Overseas caste among military migrants: the migration and settlement of Nepalese Gurkhas in Britain
thesisposted on 28.03.2022, 09:27 by Mitra Pariyar
This study is based on ethnographic field research involving participant observation and semi-structured interviews, conducted in England between 2012 and 2013. I am not a soldier, but I was born and brought up in a Gurkha village and town of western Nepal. I have known many Gurkhas and their families for a long time, both in Nepal and England. As a student, I lived in a Gurkha community in East Oxford in 2008 – 2012. I was in England, closely observing actress Joanna Lumley’s popular campaign for Gurkha settlement rights – which she won in the spring of 2009. The British have traditionally recruited Nepalese men from specific castes/ethnic groups from particular locations. Thus, majority Gurkha immigrants belong to the four middle castes of Nepal: the Gurung, Magar, Rai and Limbu. So, the mass migration of Gurkhas dramatically changed the composition of castes within the Nepalese community in the UK. Until recently, the latter was dominated by, as elsewhere, Nepal’s elite groups, i.e., high-caste Bahuns and Chhetris. Now they suddenly found themselves in the minority in the UK. Furthermore, over the years, Gurkha caste associations have risen up rapidly, both in their numbers and sizes. In this rare diasporic vantage, the Gurkhas became not only preponderant, but increasingly assertive. I will demonstrate that, as Gurkhas attempted to mobilize themselves against the traditional authority of high castes, the diasporic community became increasingly polarized along the caste line. I argue that this fast-paced reinstitution of caste among Gurkha immigrants must be understood in the contexts of: 1) The transnational influence of Nepal’s ethnic politics, spearheaded by many middle castes and/or ethnic groups in Nepal, which has sought to challenge the traditional authority of high castes; and, 2) Post/colonial policies on the recruitment and organization of the British Gurkha Army, wherein caste has been a central principle. In other words, I show that in part Britain itself is responsible for strengthening Nepalese caste on its soil. My thesis thus presents new lenses for understanding diasporic caste: British colonial history and transnationalism. Much of the past research on overseas caste, which were mainly centred on indentured communities in former British planation colonies like the Caribbean, Fiji and Mauritius, have claimed that caste lost its force. These historiographical analyses blame colonial policies of recruiting and organizing coolies on the estates, wherein caste seemed to have little significance. There are some studies of caste among Indians and Pakistanis in Western countries, who emigrated after the World War II. These scholars demonstrate some significance of caste overseas, but they do not pay attention to the postcolonial impacts. Nor do they delve into transnational connections, which may have either directly or indirectly contributed to the revival of caste in the diaspora. Lastly, this study informs policy. Over the years, Britain’s political class has been divided on proposed caste legislation. The UK is grappling with the first issue of this kind in the Western world. In an unprecedented move, low-caste Indians spearheaded a campaign to outlaw caste discrimination, which they claim is essential to protect them from alleged bigotry and intolerance in the hands of high-caste Indians. The latter, however, have vehemently opposed this demand, claiming that caste has never been a problem in the diasporic community. The debate has also divided a few scholars that dared to delve into this sensitive topic. I suggest here that the debate needs to be widened. Here I demonstrate the saliency of employing particularly the concepts of transnationalism and colonial history in order to get a better understanding of diasporic caste.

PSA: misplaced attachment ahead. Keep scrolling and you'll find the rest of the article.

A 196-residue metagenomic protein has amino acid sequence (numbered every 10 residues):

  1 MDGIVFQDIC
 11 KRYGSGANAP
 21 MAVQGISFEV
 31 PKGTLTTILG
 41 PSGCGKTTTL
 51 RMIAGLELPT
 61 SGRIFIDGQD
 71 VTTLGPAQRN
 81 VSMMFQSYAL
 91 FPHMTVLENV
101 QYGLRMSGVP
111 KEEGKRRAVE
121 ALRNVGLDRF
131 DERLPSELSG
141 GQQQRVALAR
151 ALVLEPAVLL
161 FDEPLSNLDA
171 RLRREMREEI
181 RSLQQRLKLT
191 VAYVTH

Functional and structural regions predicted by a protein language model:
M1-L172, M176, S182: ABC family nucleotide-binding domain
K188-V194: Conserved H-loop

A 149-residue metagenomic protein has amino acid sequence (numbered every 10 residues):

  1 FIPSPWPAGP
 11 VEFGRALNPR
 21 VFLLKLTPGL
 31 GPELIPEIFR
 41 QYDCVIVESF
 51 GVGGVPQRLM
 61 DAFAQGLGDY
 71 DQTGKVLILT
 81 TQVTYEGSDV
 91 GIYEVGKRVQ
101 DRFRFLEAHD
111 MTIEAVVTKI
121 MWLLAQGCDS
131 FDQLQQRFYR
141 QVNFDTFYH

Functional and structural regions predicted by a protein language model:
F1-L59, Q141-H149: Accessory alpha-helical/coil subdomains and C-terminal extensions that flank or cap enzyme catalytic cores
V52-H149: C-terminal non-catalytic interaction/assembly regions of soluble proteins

Table of ContentsIntroduction -- Chapter One. Caste in the Gurkha regiment : a colonial historiography -- Chapter Two. Unbroken chains: Gurkha migration and caste -- Chapter Three. Performed caste identities : diasporic public sphere -- Chapter Four. Caste as anti-caste : contesting high caste authority -- Chapter Five. Perpetual suffering : British Nepalese ‘Untouchables' -- Chapter Six. Caste in an unlikely country : contexts of the host society -- Conclusion -- Bibliography.
NotesBibliography: pages 318-376 Theoretical thesis.
Awarding InstitutionMacquarie University
Degree TypeThesis PhD
DegreePhD, Macquarie University, Faculty of Arts, Department of Sociology
Department, Centre or SchoolDepartment of Sociology
Year of Award2016
Principal SupervisorAmanda Wise
Additional Supervisor 1Selvaraj Velayutham
RightsCopyright Mitra Pariyar 2016. Copyright disclaimer: http://mq.edu.au/library/copyright
Extent1 online resource (376 pages) colour illustrations
Former Identifiersmq:69159 http://hdl.handle.net/1959.14/1251239
overseas casteCaste -- NepalImmigrants -- Cultural assimilation -- Great BritainOverseas caste remains under-researched. Many scholars including Max Weber and Luis Dumont have identified the caste system as a fundamental part of life among Hindus, Sikhs and others within South Asia. Now millions of the same people live abroad. Despite this, however, there is little knowledge of caste among South Asian migrants and their descendants, particularly in the West. The purpose of this thesis is to explore how and why Nepalese Gurkha immigrants – retired soldiers who migrated to Britain en masse following the change of Gurkha immigration policies in 2004 and 2009 – have actively reproduced caste from the outset.Gurkha soldiers -- Great BritainNepalese diasporaImmigrants -- Great BritainNepalese -- Great BritainNepaleseBritainDalit diasporamilitary migrantsGurkha migrationethnic minoritiesImmigrantsCasteGurkha soldiers